Consumers in the dark about their own data
- 27 September 2016
- 921 views
Customer data is essential for marketers to reach the right audience, and meet customers’ needs and interests.
Yet our new research* shows that people are nervous about sharing personal data - fears of data breaches and misuse has them on high alert. And with two thirds (68%) of marketers confessing to limiting sharing their own data as a consumer because they know how organisations will use it, this is extremely worrying.
Our new report, Whose data is it anyway?, reveals a shocking 92% of consumers do not fully understand where and how marketers, brands and organisations use their personal information and data, and one third (31%) say they have no idea about where and how their personal data is being used.
More than half of all consumers (57%) say they do not trust an organisation to use their data responsibly – the biggest issue being that their information may be passed onto others without consent (40%). This begs the question: is enough being done by brands to follow correct data marketing practices and reassure consumers?
Equally, if not more worryingly, 51% of consumers also report having received communications from organisations they feel have misused their data, with 17% saying it happens all the time. This is whilst the majority of consumers (70%) still do not see the benefit of sharing their personal data at all.
Aside from cybercrime and online fraud, the research also reveals consumers are most concerned about being unable to control who holds their data (44%), their details being used to send physical or online junk mail or spam (38%), and unwanted social media advertising appearing on their social feeds (35%). Only 16% admit to always reading the available T&Cs before providing their personal data and more than a quarter (27%) admit to not knowing their data protection rights as a consumer.
Although our report reveals data discrepancies and concerns to be worryingly prevalent across the board, two-thirds (67%) of customers actually say they would share more personal information if organisations were more open about how they will use it.
So, the solution is clear – marketers and businesses need to do the following to support consumers otherwise they risk alienating their customers, and that benefits no-one:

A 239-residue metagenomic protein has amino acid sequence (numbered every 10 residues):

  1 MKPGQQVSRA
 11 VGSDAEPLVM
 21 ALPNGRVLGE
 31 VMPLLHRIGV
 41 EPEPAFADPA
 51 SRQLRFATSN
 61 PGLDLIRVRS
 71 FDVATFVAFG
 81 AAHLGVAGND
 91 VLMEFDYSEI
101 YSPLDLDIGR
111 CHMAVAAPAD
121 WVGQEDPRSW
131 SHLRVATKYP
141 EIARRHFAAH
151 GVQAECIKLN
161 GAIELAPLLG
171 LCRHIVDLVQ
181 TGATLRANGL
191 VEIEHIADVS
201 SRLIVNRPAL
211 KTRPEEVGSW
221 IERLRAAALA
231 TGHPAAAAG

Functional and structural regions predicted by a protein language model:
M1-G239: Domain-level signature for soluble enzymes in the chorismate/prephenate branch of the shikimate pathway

- Be straight with people – there is a lot of confusion when it comes to data. Marketers should champion consumers and tell them when they plan to collect data, why they wish to do so and what they intend to do with it. This should be communicated in a clear and open manner across all forms of data capture.
- Articulate the benefits – if marketers can demonstrate the positive benefits of their data collection to the consumer, and what it will enable them to do such as sharing topical and relevant products and services, then they may be able to gain more buy-in from consumers to extend this.
- Show you respect customer data – trust, honesty and transparency needs to be at the heart of the relationship between marketers and their customers. It's clear that the topic of data really matters to consumers, and they want reassurance that marketers are using it securely, and most of all, responsibly.
- Gain an understanding of data dos and don'ts – marketers should continually familiarise themselves with consumers’ data rights and the law. Introducing training across an organisation should help to make the correct data approach and procedures the responsibility of the whole business, and a development priority for all staff. Similarly, consumers should also better understand their data protection rights.
*The new research was carried out by Censuswide between 29 July 2016 and 10 August 2016 with a sample of 2,245 UK adults and 500 marketers. Research exclusively revealed at the annual CIM Digital Summit in London.Back to all
- 921 views